- Knightscope is building a clientele for its robotic security force models, including about dozens of clients from Fortune 1000 companies, to law enforcement agencies, hospitals, casinos, water utilities, malls and manufacturing plants
- The company’s robots use artificial intelligence to navigate indoor and outdoor areas that are Americans with Disabilities Act compliant, and can be monitored with a simple browser and Internet connection
- The robots record data and use recognition features to assess potentially significant elements such as human activities, thermal changes and license plate information
- The privately held company is backed by more than 16,000 investors and four major corporations, and has raised more than $70 million since its founding in 2013
- Knightscope has now secured its first agreement with the federal government for a project at a Texas Veterans Administration hospital, which the company hopes may lead to more federal projects in the future
A series of publicized incidents in which police officers used violence against racial minorities during the past few years, generating controversy because of their tactics, has led to a nationwide debate about the role of law enforcement and the potential need for police reform.
The debate has extended beyond the purview of street-patrolling officers in metropolitan areas, as demonstrated by the recent announcement from the University of Oregon that it will convert several vacant armed police officer positions into frontline, unarmed community service officer positions — an effort to develop more confidence in campus security forces while retaining a backup armed police presence for potentially violent circumstances (https://ibn.fm/9I0id).
Autonomous Security Robot developer Knightscope is pursuing a distinct strategy for generating confidence in protective forces. The company’s roving, artificial intelligence-equipped sentries are designed to create a qualified security presence not unlike the one used at the university, presenting a non-threatening patrol that is nonetheless a capable, critical frontline deployment in combating criminal forces.
Knightscope’s indoor and outdoor-capable models feature 360-degree eye-level HD streaming video, speakers for recorded or live communication, and recognition features that detect people, faces, license plates, thermal fluctuations and automatic signals.
A whimsical CG-animated video of the robots arriving at a train station celebrates the company’s first deployment on behalf of the federal government with an agreement to use them at the Audie L. Murphy Memorial Veteran’s Hospital in San Antonio, Texas (https://ibn.fm/Y7PiG). Knightscope is hopeful its performance there will lead to additional government projects in the future.
“One of the more obvious roles for robots in security is that they’re highly productive in repetitive and dangerous tasks,” Stacy Stephens, the vice president of marketing and sales, said in another video that explains how the robots work (https://ibn.fm/KeRYE). “So if you can imagine putting a human being into a place where they’re doing the same thing over and over and over again, they become ineffective very, very quickly. You can also imagine having to put somebody in the line of fire in a dangerous situation — a robot doesn’t care about that. You put them in there instead of a human being, you make it safer and much more productive.”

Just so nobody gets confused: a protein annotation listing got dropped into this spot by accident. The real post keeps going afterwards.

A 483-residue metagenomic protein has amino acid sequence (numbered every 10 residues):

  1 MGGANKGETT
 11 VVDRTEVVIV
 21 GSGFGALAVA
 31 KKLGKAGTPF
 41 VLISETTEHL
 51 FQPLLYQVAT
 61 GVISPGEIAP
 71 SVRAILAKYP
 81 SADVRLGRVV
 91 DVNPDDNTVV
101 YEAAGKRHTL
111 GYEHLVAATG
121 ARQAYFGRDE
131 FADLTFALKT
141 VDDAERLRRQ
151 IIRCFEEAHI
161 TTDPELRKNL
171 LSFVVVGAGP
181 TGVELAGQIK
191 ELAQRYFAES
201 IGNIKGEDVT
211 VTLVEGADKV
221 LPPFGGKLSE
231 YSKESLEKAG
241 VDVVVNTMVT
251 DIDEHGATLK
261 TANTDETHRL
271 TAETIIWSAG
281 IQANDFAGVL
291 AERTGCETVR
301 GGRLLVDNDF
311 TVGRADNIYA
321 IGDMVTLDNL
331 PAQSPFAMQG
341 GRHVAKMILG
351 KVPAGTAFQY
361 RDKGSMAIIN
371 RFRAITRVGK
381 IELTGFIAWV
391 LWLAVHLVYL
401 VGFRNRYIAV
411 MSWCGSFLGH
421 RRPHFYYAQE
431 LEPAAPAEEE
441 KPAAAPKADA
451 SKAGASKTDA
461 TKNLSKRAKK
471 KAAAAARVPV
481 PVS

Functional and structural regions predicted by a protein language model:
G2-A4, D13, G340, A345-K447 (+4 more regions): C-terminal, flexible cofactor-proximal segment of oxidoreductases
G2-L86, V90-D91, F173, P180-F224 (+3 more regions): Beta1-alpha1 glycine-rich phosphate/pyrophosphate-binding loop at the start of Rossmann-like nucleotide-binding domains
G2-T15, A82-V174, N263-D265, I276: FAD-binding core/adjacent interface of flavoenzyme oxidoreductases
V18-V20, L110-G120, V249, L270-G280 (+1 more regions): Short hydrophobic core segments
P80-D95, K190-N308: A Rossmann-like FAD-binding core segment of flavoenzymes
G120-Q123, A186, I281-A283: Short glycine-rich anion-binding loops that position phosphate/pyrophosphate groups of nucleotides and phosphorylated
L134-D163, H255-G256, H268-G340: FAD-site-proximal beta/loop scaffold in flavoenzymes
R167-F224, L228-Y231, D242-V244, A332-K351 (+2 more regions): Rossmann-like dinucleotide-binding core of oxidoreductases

Human operators can then monitor and review the data the sentries collect at will. The robots function in Americans with Disabilities Act-compliant areas, using LiDAR for navigation in combination with sonar and GPS to navigate. They also retain video data for two weeks, which is accessible with a simple Chrome browser and Internet connection. Their mere presence may serve as a deterrent for problems.
The company estimates that the robots operate in a price range of about $4 to $11 an hour, which makes their service less expensive than their human counterparts after they’ve been purchased. Clients include about Fortune 1000 clients, such as Samsung and Citizens Bank, five major hospitals plus law enforcement agencies.
Using equity crowdfunding, Knightscope has raised millions of dollars to support its operations from a larger pool than most big money companies might seek and is now raising growth capital to scale up its operations.
“A lot of larger institutional investors will say, … ‘You have 7,000 investors, they must be driving you mad,’” CEO William Santana Li said during an interview earlier this year with StartEngine strategic adviser Kevin O’Leary, aka Mr. Wonderful (https://ibn.fm/iYrcV). “I tell them, ‘Listen, chief security officers of major corporations are investors of ours. NYPD detectives, FBI, CIA, DHS, vice presidents of leasing of major malls. I would never dare trade out our 7,000 investors for three or four guys (it’s mostly guys) sitting around a table asking the wrong questions, worried about all the wrong things.”
Knightscope is now backed by more than 16,000 investors and four major corporations, having raised more than $70 million since it began in 2013.
For more information, visit the company’s website at www.Knightscope.com.
Visit www.Knightscope.com/Invest for a summary of Knightscope as an investment, with a blue Instant Messaging button for direct contact with their CEO.
NOTE TO INVESTORS: The latest news and updates relating to Knightscope are available in the company’s newsroom at https://ibn.fm/Knight
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